correspondentRichard J R Miles has kindly provided the text of a short speech he prepared for a CFA: AISB workshop on the emergence of consciousness

Emergence of consciousness and the Soul.             

My Hypothesis.                                           

Trees and flowers do not need to evolve a brain, everything they require is taken care of by their environment. The sea squirt digests its brain when no longer required, which shows the economics of nature. Bodies evolve without brains, not vice-versa.

Often when the mind is discussed, the body is taken as such a banal subject that it does not get considered much, if at all. For me this is completely wrong, as I hope to explain with my hypothesis. Looking at the brain without considering the body is like trying to understand an electronic control unit without knowing what it is connected to.

Some creatures do not need much of a brain to survive in their environment, as they are moved around by the tide, wind, light or dark. The environment aids their survival. Their brain being operated by their body senses send the required action.

Some creatures needed to evolve a more complex brain for the 3 F’s, but this came at a cost. A large brain needs more fuel to run and maintain. A way to conserve energy was evolved, so part of the brain and body could be used when necessary, and relaxed when not. This proved to be more advantageous for their environmental survival. More beneficial than a less capable brain running 24/7. This improvement was achieved by a natural division of the nervous system in the body and brain. These are the autonomic and somatic nervous systems. It is the interaction between these two nervous systems which form the basis of my hypothesis, which combined with our dexterity has allowed us to evolve as we are.

Obviously I did not discover these two nervous systems, but I hope to show how their two feedback loops cause physical duality interaction of the body and brain, essentially the mind.

The autonomic nervous system is unconscious, to and from both the body and brain, which functions 24/7 and is the main control of our internal existence, a large part of our body and brain keeping us alive, as it has done since before we were born.

The somatic nervous system is the conscious to and from both the body and brain, and is the means of controlling and managing actions in the outside world to keep us alive.

The unconscious autonomic nervous system is indirectly connected, interacts, affects and effects the conscious somatic nervous system and vice-versa. Our conscious manages the somatic action in the environment and decides to act or not, assisted by, and sometimes urged by, the unconscious autonomic nervous system.  It is this dual interaction of essentially different parts of the nervous spectrum that complement each other making a formidable partnership that is the basis of my hypothesis and is how we are.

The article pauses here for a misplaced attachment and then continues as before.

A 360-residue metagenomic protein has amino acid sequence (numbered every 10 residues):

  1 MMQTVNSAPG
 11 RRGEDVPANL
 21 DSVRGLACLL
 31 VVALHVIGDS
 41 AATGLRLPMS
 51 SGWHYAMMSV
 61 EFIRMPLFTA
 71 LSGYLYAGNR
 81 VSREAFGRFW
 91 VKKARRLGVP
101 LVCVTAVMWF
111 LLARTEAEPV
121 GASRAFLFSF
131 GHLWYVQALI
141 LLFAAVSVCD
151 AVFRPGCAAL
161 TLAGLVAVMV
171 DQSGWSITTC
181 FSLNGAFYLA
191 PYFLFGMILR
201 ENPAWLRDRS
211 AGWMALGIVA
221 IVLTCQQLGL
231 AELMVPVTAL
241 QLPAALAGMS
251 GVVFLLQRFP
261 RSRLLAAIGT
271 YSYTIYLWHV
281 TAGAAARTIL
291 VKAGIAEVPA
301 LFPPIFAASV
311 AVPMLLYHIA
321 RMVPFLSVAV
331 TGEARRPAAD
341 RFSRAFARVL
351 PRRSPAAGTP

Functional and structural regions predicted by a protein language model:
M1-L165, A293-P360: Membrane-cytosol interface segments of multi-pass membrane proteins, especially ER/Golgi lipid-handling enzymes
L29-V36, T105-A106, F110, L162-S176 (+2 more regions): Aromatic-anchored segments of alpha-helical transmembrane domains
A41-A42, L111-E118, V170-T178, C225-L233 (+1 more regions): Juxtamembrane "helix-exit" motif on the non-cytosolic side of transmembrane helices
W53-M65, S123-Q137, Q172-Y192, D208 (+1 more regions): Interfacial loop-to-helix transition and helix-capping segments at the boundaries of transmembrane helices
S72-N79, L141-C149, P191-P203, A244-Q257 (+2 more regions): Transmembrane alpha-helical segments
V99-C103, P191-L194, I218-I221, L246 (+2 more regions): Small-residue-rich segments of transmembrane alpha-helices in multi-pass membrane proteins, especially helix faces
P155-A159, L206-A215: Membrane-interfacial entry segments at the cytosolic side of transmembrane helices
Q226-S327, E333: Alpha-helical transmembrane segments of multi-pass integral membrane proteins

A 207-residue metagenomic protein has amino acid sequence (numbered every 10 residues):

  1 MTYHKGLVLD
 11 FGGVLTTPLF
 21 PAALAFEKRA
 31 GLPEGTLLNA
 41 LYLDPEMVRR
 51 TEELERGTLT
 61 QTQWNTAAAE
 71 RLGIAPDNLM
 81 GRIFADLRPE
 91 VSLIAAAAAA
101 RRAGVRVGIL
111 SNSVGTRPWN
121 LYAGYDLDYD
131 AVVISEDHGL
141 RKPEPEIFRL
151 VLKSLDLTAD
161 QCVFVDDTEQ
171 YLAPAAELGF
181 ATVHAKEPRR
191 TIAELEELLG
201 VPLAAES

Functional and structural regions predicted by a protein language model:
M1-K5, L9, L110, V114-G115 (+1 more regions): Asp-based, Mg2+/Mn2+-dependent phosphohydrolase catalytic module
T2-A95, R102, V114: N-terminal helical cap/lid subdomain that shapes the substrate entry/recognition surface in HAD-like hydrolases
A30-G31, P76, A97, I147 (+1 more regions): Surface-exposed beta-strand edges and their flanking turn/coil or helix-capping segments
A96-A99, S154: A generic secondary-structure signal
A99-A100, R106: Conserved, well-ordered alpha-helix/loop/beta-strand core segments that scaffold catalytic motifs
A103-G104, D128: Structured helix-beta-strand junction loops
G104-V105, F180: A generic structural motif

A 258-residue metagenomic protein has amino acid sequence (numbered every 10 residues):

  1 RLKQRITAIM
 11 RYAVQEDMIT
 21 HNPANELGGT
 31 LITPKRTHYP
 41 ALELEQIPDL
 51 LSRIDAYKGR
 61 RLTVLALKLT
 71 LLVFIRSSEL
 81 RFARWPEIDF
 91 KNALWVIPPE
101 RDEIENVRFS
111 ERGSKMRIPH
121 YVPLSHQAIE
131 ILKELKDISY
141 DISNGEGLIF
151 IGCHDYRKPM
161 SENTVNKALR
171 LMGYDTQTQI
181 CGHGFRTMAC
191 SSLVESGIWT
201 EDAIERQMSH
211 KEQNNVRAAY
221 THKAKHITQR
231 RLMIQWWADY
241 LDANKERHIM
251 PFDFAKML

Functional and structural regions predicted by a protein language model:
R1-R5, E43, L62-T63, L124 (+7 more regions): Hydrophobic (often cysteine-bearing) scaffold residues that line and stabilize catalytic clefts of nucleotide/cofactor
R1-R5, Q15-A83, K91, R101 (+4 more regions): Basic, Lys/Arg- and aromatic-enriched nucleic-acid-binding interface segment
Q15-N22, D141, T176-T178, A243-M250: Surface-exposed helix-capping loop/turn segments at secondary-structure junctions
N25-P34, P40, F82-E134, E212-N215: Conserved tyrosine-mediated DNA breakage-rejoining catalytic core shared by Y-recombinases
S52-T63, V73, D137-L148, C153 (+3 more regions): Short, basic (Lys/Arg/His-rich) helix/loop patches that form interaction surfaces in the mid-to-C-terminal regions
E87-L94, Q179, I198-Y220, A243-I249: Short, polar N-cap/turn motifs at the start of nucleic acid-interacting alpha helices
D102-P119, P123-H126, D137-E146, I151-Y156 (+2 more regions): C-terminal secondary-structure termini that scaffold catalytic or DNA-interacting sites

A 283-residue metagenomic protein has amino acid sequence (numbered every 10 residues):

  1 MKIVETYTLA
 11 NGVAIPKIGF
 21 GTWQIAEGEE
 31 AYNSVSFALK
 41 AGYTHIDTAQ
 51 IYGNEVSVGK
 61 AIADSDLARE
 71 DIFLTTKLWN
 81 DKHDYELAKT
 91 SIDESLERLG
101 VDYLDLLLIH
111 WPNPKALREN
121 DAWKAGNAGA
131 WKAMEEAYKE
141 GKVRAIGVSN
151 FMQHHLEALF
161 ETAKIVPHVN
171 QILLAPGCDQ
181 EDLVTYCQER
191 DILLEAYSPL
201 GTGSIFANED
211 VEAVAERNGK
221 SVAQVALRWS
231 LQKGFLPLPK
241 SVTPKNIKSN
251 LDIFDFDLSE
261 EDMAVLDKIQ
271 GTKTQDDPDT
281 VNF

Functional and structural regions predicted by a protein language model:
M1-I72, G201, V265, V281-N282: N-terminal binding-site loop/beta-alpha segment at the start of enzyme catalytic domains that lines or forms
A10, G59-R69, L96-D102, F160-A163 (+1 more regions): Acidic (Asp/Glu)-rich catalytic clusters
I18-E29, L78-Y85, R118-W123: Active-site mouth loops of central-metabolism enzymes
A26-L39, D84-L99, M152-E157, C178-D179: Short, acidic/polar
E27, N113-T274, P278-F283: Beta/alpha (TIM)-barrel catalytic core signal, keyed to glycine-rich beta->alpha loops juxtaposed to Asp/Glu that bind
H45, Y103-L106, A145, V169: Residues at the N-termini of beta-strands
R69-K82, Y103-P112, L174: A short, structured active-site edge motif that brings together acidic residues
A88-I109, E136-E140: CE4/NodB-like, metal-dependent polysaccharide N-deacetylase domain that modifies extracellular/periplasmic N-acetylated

Our soul is simply our conscious inability to understand our unconscious activity.

 

 

5 Comments

  1. 1. Troy says:

    I wonder if Peter Lynds suggestion that “some form of neuronal induced nonconscious cognitive process within the brain to facilitate a form of temporal interplay between nonconscious cognitive data streams” might actually be the same interplay that Miles suspects to occur between autonomic and somatic nervous systems. He too offers consciousness as an “emergent property of neuronal activity” in his paper posted here…

    http://cogprints.org/3125/

  2. 2. Jorge says:

    This part

    “Our soul is simply our conscious inability to understand our unconscious activity.”

    sounds a lot like Bakker’s Blind Brain Theory in some respects.

  3. 3. Peter says:

    Yes, similar in that it’s the limitations rather than the abilities that are important – but some differences also.

  4. 4. Vicente says:

    Hi Richard, it is a nice portion of food for thought.

    A few minor comments in case you find them useful:

    In the text, autonomous nervous system, autonomic nervous system and conscious brain, seem to me to be used in a slightly heterodox fashion. Probably these concepts would require some context specific definitions in the full article…

    Also, some ideas like the need to have better organs don’t get very well along with the stochastic nature of evolution…. all creatures need better bodies to cope with life, but it doesn’t mean that there is a systematic process to provide them.

    Regarding the inabilities, I find it a more suitable topic for a psychological considerations, rather than for a sheer consciousness study.

  5. 5. Han says:

    “Some creatures do not need much of a brain to survive in their environment, as they are moved around by the tide, wind, light or dark. The environment aids their survival. Their brain being operated by their body senses send the required action.”

    This seems like an oversimplification, no? There is much that plants do that requires active, not passive processes. And there is much that higher primates do that is aided by the environment. “Autonomous” and “automatic” are not necessarily equivalent concepts.

    Here is a review paper on plant intelligence: http://aob.oxfordjournals.org/content/92/1/1.full.pdf+html

    And even a TED talk: http://www.ted.com/talks/stefano_mancuso_the_roots_of_plant_intelligence.html

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